Without an architecture, there is no SOA. “Architecture identifies the key components of your business and how they interact with you, to give you the overall structure,” says Hong Zhang, chief architect at General Motors. With that architectural blueprint in place, both business and IT can identify, build, change, and manage services that attend to the business’s big-picture needs, not just those of a specific project.
Businesses can’t improve unless they understand what they are doing and what they want to do. That requires understanding the business processes, which companies often don’t do, instead acting on instinct or autopilot. The processes exist, but because no one knows them, no one can improve them or develop appropriate requirements for software, whether traditional or services-based. And often an organization discovers that it actually has multiple architectures in place, typically developed separately and within silos, notes John Daly, a vice president at the Keane consultancy.
But that doesn’t mean enterprises must spend months or years developing a detailed architectural blueprint before they can take action based on it. An effort of several months involving business managers and enterprise architects can create the basic blueprint a company needs to begin guiding its SOA effort; you fill in the details as you work on specific deployments.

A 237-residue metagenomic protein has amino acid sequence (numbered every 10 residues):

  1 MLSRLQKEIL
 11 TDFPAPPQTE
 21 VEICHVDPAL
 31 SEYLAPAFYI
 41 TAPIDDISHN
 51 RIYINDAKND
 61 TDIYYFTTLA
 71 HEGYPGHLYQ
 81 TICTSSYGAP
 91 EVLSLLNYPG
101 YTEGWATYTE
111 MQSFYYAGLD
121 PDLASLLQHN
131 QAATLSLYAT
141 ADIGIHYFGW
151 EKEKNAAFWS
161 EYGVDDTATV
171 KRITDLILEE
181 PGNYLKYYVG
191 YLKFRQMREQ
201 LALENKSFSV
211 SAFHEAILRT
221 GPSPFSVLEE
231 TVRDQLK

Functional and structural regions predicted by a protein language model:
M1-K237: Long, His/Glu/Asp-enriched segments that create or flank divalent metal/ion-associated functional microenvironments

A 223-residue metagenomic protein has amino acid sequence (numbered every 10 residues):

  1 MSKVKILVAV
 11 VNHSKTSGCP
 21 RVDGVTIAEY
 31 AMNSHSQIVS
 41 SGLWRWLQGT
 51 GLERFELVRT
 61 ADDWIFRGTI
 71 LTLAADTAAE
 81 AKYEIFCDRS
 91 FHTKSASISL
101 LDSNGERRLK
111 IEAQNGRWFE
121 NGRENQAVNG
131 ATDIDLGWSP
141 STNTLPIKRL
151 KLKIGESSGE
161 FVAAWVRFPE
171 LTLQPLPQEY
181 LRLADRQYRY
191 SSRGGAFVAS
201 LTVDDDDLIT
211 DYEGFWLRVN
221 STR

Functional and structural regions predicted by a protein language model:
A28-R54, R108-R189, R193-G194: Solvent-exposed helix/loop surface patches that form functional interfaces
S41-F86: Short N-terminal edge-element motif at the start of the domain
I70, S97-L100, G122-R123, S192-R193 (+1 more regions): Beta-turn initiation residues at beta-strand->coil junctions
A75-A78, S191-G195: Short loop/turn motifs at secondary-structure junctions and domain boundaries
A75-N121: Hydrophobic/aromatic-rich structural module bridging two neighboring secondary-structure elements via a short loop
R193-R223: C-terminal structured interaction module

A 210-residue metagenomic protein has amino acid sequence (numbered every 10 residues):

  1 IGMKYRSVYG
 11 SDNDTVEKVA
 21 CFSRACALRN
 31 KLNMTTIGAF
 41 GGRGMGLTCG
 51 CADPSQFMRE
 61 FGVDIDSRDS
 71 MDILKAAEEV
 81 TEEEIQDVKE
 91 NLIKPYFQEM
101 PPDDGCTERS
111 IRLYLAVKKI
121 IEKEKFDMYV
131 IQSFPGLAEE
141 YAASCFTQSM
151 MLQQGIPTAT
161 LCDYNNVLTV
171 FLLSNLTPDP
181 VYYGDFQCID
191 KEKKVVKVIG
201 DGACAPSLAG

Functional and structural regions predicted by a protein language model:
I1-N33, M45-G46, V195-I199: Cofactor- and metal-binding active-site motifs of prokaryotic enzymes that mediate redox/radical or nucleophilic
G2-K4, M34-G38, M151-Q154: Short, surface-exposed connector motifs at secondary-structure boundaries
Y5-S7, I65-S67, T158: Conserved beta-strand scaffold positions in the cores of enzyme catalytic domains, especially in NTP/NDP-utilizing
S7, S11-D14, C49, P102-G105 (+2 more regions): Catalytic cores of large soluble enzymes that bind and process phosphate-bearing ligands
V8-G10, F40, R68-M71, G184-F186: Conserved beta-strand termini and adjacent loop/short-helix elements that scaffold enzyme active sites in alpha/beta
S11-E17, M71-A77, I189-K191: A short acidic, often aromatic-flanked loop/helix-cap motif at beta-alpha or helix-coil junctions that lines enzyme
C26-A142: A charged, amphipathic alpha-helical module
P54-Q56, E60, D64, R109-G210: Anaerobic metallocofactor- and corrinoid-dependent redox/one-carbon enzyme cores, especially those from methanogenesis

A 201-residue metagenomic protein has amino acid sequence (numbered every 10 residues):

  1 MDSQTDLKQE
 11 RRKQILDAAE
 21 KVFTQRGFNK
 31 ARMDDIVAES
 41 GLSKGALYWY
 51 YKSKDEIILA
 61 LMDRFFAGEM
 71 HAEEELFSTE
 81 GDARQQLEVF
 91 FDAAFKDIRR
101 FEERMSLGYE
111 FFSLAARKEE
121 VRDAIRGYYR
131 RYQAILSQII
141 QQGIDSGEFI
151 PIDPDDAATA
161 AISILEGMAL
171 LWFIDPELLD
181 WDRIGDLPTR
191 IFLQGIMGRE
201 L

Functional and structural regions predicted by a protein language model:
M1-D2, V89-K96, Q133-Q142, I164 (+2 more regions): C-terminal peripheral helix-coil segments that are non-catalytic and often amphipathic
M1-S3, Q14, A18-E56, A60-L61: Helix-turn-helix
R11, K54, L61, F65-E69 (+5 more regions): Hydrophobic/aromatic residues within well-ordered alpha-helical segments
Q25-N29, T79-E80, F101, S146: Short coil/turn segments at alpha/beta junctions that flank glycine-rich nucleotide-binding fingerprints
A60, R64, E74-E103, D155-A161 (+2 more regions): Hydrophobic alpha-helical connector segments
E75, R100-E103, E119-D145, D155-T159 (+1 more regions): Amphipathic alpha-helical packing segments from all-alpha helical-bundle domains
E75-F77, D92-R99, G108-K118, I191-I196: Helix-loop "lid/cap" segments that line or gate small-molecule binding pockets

The effort to create the blueprint also helps make the business case and get business buy-in, says Tata Consultancy Services’ Mohanty. “When the business value propositions are thought through up front, success is greater and more obvious,” he says.
In fact, the blueprint should be designed through a partnership between business and IT, says Thomas Erl, founder of the consultancy SOA Systems. “You’ll get a better-quality blueprint with all those perspectives,” he says.
Ian Finley, a director at AMR Research, suggests that — especially in companies where previous architectural attempts resulted in reports no one read —a strategic planning group be created to drive the blueprint effort. Such a group is typically part of executive business management, rather than a bottom-up IT affair.
Having — and following — an enterprise architecture can also avoid a classic mistake: treating SOA as a departmental issue. SOA is too big to tackle all at once, so it makes sense to implement SOA incrementally once there’s the overall reference architecture to guide you. But many organizations take this incrementalism too far, starting SOA within a department in hopes of later figuring out how to transition to an enterprise-wide effort.
That just leads to a continuation of departmental silos, each with its own SOA, says Neal Ruskin, chief architect at TD Ameritrade. Any departmental SOA effort must be done in the context of the overall enterprise architecture so that all the incremental pieces actually work together over time. “You need to do end-to-end process identification and analysis first, before embarking on any specific project,” agrees Harish Iyers, a senior solution architect at Tata.